With the property sales freeze finally over, is it really a good time to buy or sell?
With all the uncertainity of COVID-19, many people are asking whether it might be a good time to sell or jump on the property ladder for the first time.
Currently, interest rates are very low therefore if people can take advantage of this, it can be very beneficial. However, affordability and certainty of jobs/income needs to be factored into these big decisions as well. The following headings can help answer some questions that many may have surrounding the current state of the property market:
What is happening to house prices?
Knight Frank says prices may have dropped by 5% since lockdown. It forecasts a further 2% fall by the end of the year before they begin to recover.
Who could find it a good time to buy?
'Second-steppers' may find the discount on the larger property they wish to buy is greater than the fall in value of their existing home. Rob Houghton, chief executive of comparison website Reallymoving, says while negative equity is a risk for those who bought recently with small deposits, those who bought their first home more than five years ago can withstand any short-term price dip.
This could free up stock for first-time buyers, but they may find it harder to get a mortgage. The majority of lenders have cut offers for those with deposits of 10 per cent or less by more than 90 per cent. The current rule of thumb is that you need a minimum of 15% as a deposit for a purchase, however some lenders are intermittently introducing 10% deposit products.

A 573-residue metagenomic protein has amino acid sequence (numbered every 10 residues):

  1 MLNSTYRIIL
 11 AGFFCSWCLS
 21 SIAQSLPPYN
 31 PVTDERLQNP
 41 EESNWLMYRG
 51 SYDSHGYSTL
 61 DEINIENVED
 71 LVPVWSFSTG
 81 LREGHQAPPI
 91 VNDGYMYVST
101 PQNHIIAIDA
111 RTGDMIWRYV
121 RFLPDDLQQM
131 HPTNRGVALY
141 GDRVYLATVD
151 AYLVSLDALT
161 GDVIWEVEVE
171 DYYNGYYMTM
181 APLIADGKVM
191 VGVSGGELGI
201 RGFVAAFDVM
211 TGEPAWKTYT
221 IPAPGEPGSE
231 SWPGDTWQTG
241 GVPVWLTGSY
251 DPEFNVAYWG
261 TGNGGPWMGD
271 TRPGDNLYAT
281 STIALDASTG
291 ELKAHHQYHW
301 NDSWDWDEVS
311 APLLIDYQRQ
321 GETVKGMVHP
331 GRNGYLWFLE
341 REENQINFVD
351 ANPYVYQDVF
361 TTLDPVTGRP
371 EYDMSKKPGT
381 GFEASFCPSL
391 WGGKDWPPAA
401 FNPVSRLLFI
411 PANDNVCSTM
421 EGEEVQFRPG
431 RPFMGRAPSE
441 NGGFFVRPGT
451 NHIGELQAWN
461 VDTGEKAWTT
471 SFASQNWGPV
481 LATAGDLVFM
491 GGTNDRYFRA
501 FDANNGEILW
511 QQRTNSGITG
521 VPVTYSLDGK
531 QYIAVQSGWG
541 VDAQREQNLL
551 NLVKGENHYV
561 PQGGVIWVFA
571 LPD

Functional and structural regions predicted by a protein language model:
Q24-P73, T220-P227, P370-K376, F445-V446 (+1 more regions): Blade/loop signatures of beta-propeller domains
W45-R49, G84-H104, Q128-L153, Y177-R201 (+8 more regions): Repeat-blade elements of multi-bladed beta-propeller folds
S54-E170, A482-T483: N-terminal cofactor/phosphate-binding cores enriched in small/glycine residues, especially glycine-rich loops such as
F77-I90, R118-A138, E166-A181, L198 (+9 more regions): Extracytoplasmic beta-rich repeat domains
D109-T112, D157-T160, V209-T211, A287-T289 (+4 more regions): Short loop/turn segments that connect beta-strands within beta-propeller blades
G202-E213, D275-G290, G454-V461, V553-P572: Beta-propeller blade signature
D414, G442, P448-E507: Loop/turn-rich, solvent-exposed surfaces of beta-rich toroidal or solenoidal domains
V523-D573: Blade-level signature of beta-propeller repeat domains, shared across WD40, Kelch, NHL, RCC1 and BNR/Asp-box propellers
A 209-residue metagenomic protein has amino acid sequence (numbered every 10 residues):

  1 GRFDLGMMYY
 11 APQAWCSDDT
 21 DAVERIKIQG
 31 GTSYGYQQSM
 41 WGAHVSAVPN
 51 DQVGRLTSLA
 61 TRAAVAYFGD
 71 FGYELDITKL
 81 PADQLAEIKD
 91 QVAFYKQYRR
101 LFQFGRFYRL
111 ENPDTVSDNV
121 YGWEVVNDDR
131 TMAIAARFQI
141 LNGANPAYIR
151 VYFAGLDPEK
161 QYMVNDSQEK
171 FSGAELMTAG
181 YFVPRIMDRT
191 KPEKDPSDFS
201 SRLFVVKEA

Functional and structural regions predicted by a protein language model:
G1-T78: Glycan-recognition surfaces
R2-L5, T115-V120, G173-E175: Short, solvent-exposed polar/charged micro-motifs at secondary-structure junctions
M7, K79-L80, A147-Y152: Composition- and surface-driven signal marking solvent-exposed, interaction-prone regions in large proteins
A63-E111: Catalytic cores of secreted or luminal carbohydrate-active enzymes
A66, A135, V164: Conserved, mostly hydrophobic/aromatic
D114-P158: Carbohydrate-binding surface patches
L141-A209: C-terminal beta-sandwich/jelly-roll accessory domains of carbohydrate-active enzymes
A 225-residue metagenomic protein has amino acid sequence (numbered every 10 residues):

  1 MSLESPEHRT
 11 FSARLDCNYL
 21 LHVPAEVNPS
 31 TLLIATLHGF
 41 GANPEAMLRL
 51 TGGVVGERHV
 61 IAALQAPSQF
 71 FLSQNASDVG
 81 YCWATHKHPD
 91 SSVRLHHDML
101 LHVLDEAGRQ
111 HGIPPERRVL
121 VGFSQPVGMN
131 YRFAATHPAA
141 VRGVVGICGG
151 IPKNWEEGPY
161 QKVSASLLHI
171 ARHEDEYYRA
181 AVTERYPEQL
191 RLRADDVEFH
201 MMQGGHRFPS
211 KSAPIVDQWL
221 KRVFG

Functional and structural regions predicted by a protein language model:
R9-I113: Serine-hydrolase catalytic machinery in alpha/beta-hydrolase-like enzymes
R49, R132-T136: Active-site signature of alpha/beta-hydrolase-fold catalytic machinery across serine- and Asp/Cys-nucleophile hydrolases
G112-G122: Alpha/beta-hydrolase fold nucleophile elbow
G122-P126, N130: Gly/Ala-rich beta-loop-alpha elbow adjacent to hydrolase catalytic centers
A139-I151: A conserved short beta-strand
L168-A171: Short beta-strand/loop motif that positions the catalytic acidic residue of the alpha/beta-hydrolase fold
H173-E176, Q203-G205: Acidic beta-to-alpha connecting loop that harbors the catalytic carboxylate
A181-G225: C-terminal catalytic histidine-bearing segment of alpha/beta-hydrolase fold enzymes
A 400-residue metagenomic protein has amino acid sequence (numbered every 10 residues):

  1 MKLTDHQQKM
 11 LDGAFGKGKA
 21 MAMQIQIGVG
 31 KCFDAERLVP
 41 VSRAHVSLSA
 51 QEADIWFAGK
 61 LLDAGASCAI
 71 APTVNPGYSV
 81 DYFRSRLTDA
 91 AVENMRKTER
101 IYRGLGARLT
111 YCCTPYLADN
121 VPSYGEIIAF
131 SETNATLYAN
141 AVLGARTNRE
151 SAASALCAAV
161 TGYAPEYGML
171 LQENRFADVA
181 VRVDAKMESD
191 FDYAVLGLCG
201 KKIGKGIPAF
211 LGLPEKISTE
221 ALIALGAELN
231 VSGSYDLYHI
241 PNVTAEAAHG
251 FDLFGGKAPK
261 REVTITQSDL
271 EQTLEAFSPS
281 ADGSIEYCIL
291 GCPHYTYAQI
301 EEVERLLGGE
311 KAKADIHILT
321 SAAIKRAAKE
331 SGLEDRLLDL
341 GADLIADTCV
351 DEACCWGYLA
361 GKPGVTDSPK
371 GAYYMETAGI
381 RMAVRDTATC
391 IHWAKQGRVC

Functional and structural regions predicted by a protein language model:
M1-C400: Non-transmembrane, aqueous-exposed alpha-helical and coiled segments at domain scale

Should I ask for money off the house I'm buying?
Buyers can renegotiate the price before contracts are exchanged. Many clients have sought discounts on their properties, some being successful in negotiating lower prices of 3% - 5%, however some have been unsuccessful.
Property expert Henry Pryor says a responsible approach should be sought. 'Just say: "Sorry, the deal doesn't work like it did before." 'This is about accepting the reality of a global crisis.'
Mortgage lenders may ask to revalue the property if a lower price is agreed. But if you pull out of a deal after exchange, you may be in breach of contract and vendors can sue for losses and could keep your deposit.
Will my mortgage be withdrawn?
Banks are reviewing offers to households whose circumstances have changed during the lockdown, and could withdraw deals even if contracts have already been exchanged.
This could lead to loss of deposit, anyone who has been furloughed since agreeing a mortgage may have to renegotiate their offer. You may have to take a small loan or a longer mortgage term.
Most banks have said they will count furloughed income towards affordability checks, but this varies from lender to lender.
Lenders are clamping down on borrowers using bonuses and commission to support their income, while the self-employed are also having their applications scrutinised in greater detail.
Should I hold off on selling my home?
The majority of banks have restarted physical valuations and property website Rightmove reported a 111% week‑on-week increase in new sales listings on the day the market reopened. This shows that the market is moving again and people are willing to sell and view houses if required, it all depends if you can get the amount you want for your house!
If you are having thoguhts of moving, buying a new home, selling or getting on the property market for the first time, we can help!
MWS Financial Advisers Limited are experienced and friendly. We have a knowledgeable team of advisers, who have a collective industry experience of over 100 years! So you can see the team that will be looking after you know their stuff! Contact Us Today for a free mortgage consultation!